Lost in space?

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Corporeal flesh courtesy of an ever-growing alien looking for its next meal and corporate shenanigans which is sneakily inserted into the story, in this out of their depth space movie set on a commercial cargo ship — the crew which find themselves in uncharted terrain is played by Tom Skerrit, Sigourney Weaver, Veronica Cartwright, Harry Dean Stanton, John Hurt, Ian Holm, and Yaphet Kotto.

The ship is heading back to earth, unbeknown to them what will lie ahead as they make an unexpected stop off, awaiting is an alien lifeform.

Life has its unexpected twists and turns, and decisions are made for whatever reason, some have agendas to pull others in, others just tag along thinking it is business as usual. Ripley (Sigourney Weaver) has the instincts to know better than respond to the SOS message that will inevitably lead them to the alien (they do not know this, but the audience probably does) but no one on the crew will listen especially the creepy little scientist (Ian Holm) who Ripley is suspicious of.

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Class, or lack of it

Tom Hulce as Mozart in full flight makes Mozart come alive and there were many other moments the actor enlivened.

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According to my Wikipedia research, Mozart – who we are told is one of the greatest of all composers by those who should know their classical music (unanimously agreed upon it seems) – had a good relationship with royal composer Antonio Salieri his musical inferior we are told.

In Amadeus (1984) there were signs that they had a good relationship. But to Salieri, his relationship with Mozart was about etiquette rather than substance and heart-felt admiration, historically inaccurate apparently.

But the movie follows the conniving and scheming of Salieri and consequently Mozart descends into poverty and sickness. It was all an attempt for Salieri to come out on top and rid the world of the best. Underneath, Salieri seethed away jealously which is the sinful heart of this film although may contradict the historic character of Salieri. According to Wikipedia, accusations made against Salieri to that effect in real life made him have a mental breakdown. Which leaves me asking about this film Amadeus, does it have a mean-spirited streak by making someone who was probably good into a bad man?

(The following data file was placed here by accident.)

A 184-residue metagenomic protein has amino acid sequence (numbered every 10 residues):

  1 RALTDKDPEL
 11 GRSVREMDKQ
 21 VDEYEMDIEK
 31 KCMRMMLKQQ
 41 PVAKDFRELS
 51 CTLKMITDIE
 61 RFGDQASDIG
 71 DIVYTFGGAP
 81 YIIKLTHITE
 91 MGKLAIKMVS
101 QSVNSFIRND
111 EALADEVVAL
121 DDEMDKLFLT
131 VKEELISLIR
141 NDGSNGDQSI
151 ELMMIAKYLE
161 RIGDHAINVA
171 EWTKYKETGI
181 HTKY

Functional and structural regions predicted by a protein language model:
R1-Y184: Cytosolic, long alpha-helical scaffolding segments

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Harry Hamlin as Perseus, before L.A. Law.

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Greek thinking is not on my wavelength (but some would say that Westerners have been brainwashed by the Greek philosophical invasion), but the 1981 original of Clash of the Titans, itself a Greek myth and action story, is a small-medium sized blockbuster (the 2010 remake was bigger but not better) so I was reasonably happy.

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One of the themes at the movies asks if there is more to this life. It is there in horrors — something other worldly and usually rotten invades the real world — it is there in drama — as in At Eternity’s Gate (2018) where Van Gogh needs something more to paint on his canvas, perhaps a glimpse of the after world in its goodness is seen in nature. Is it there in spiritual fantasy — Field of Dreams (1989) where a voice guides a farmer to build baseball stadium, and in biblical epics — King of Kings (1961) where the Son of God ‘arrives’ on earth as a man. In my experience, there is more to this life, and in the experience of others. From a Christian perspective, the language of the Christian’s book, the Bible, is spiritual and informs us of a God beyond this world and involved with this world and in Jesus Christ who can give spiritual life to spiritually dead people. Yes, there is more to this life.


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At Eternity’s Gate had one of the more interesting titles and trailers of 2018, if not the most interesting. The trailer gives us a glimpse of what to expect. I would sum this up as, the post-impressionist artist Vincent Van Gogh (Willem Dafoe) comes to a point in his artistic life where the limits are not enough. He then seeks the ‘limitless’, as if the eternal dimension is something to be grasped. I found this fascinating and not beyond belief either. It goes that the mild mannered Van Gogh goes to Arles, in the South of France (a lovely place!), on the suggestion of fellow artist Gaugin (Oscar Isaac), to explore on his canvas the beauty of life there and touch on something more transcendent behind it all.  

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